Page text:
Lindsey Graham tweets he would ‘go to war’ for Chick-fil-A

Sen. Lindsey Graham, a Republican from South Carolina, tweeted Wednesday that he would “go to war” for Chick-fil-A. (Evelyn Hockstein/Pool via AP)

Sen. Lindsey Graham, a Republican from South Carolina, tweeted Wednesday that he would “go to war” for Chick-fil-A. (Evelyn Hockstein/Pool through AP)

AP

Sen. Lindsey Graham explained he would “go to war” for Chick-fil-A in reaction to pupil attempts at the University of Notre Dame to retain the fast food chain off campus about worries about meat consumption and its stance on LGBTQ problems.

Previously this month, two students wrote a letter to the editor of the university’s pupil newspaper, The Observer, pushing back on the probable addition of a Chick-fil-A to the school’s dining solutions and outlining their “serious moral concerns” about the business.

The letter asked other students to indicator an open up letter to the university’s Campus Dining in opposition to the addition of Chick-fil-A and to “call on pupil and school leaders” to prevent owning the cafe cater campus events.

Graham, a Republican in the U.S. Senate from South Carolina, tweeted Wednesday that it was “disappointing to hear” that some at the university want to “ban Chick-fil-A from performing business on campus for the reason that they disagree with the values held by the Chick-fil-A founders.”

“What a unsafe precedent to set,” Graham tweeted.

He went on to say he needs “everyone in South Carolina and across America to know” he has Chick-fil-A’s back again.

“I hope we never have to, but I will go to war for the concepts Chick-fil-A stands for,” he wrote. “Great food. Wonderful provider. Good values. God bless Chick-fil-A!”

This is not the 1st time Chick-fil-A has confronted pushback against opening a franchise. Previously this thirty day period, lawmakers in New York questioned the New York Condition Thruway Authority to reconsider adding Chick-fil-A dining places to up to date service regions on the Thruway, regional outlet WROC noted.

The chain has lengthy faced controversy for its donations to organizations that have a history of taking anti-LGBTQ stances, which includes opposing same-sexual intercourse marriage. The business reported in 2019 that it would only be donating to companies that “work in the areas of homelessness, hunger and schooling starting in 2020.”

But the Notre Dame college students who wrote the letter to the editor claimed their “first concern” is “Chick-fil-A’s extended heritage of antagonism towards the LGBTQ+ community” and its donations to “groups that oppose LGBTQ+ legal rights.”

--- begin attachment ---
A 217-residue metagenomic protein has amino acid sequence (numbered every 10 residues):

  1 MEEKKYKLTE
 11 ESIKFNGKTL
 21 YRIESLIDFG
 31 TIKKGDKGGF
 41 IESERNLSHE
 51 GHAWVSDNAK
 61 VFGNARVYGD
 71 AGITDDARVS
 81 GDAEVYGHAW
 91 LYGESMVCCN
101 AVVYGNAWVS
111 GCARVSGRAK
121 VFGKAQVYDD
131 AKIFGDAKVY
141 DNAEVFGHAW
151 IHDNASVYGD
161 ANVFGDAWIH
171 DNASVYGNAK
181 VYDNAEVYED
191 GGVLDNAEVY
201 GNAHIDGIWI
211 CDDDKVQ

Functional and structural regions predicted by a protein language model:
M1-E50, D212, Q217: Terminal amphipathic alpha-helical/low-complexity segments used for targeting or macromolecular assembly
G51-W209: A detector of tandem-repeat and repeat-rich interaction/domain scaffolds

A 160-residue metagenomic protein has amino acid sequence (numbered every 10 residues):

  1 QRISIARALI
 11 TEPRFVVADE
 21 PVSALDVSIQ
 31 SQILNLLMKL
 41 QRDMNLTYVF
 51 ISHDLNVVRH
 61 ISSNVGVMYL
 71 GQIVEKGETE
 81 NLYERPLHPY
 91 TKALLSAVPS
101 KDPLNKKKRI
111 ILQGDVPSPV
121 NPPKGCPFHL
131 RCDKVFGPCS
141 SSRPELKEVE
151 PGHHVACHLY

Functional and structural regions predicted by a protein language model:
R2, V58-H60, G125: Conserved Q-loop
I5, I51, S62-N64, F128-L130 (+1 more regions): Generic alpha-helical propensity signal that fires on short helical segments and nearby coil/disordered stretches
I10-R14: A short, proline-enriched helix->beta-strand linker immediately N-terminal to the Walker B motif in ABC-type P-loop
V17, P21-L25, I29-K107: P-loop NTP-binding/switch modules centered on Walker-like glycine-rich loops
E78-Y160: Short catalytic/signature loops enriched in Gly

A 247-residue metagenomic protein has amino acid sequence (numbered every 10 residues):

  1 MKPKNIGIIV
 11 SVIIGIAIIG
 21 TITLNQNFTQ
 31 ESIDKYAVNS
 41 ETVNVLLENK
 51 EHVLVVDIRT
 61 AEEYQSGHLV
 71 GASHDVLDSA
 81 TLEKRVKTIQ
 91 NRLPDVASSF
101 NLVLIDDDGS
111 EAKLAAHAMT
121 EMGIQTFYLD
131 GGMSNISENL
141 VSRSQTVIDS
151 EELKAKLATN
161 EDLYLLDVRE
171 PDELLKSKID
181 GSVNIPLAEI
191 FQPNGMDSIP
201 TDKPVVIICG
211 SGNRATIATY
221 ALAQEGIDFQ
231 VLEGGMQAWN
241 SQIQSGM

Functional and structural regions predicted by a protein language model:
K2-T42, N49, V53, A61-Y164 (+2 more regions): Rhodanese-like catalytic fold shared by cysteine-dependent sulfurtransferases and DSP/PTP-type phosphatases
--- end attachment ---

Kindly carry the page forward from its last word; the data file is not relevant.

They accused Chick-fil-A of “participation in animal agriculture,” which they named “environmentally unsustainable.”

“North The usa has an obsession with meat like no other nation on Earth and it is helping wipe out the earth,” the students wrote in the letter.

The pupils also said Notre Dame doesn’t want far more rapid food stuff restaurants.

“Consisting mostly of fried chicken and potatoes, the menu at Chick-fil-A does not provide an array of options suited for a varied campus community,” they wrote. “Vegetarians and vegans, a escalating minority of the university student entire body, would acquire minor advantage from a fried hen restaurant. Also, a cafe closed on Sundays is not most effective for a bustling, hungry university campus.”

The letter pointed to an Instagram put up from Notre Dame’s Campus Eating, which clarified that the college does not have a deal with Chick-fil-A.

“Campus Dining is at this time conducting a extensive retail dining master approach and is taking into consideration a range of alternatives, such as Chick-fil-A,” the post mentioned.

The pupils wrote that “Chick-fil-A is not the answer”

“There are superior possibilities that would the two greatly enhance the array of on-campus dining possibilities and support the very well-currently being of an increasingly various college student system,” they wrote.

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Bailey Aldridge is a reporter covering real-time news in North and South Carolina. She has a degree in journalism from the College of North Carolina at Chapel Hill.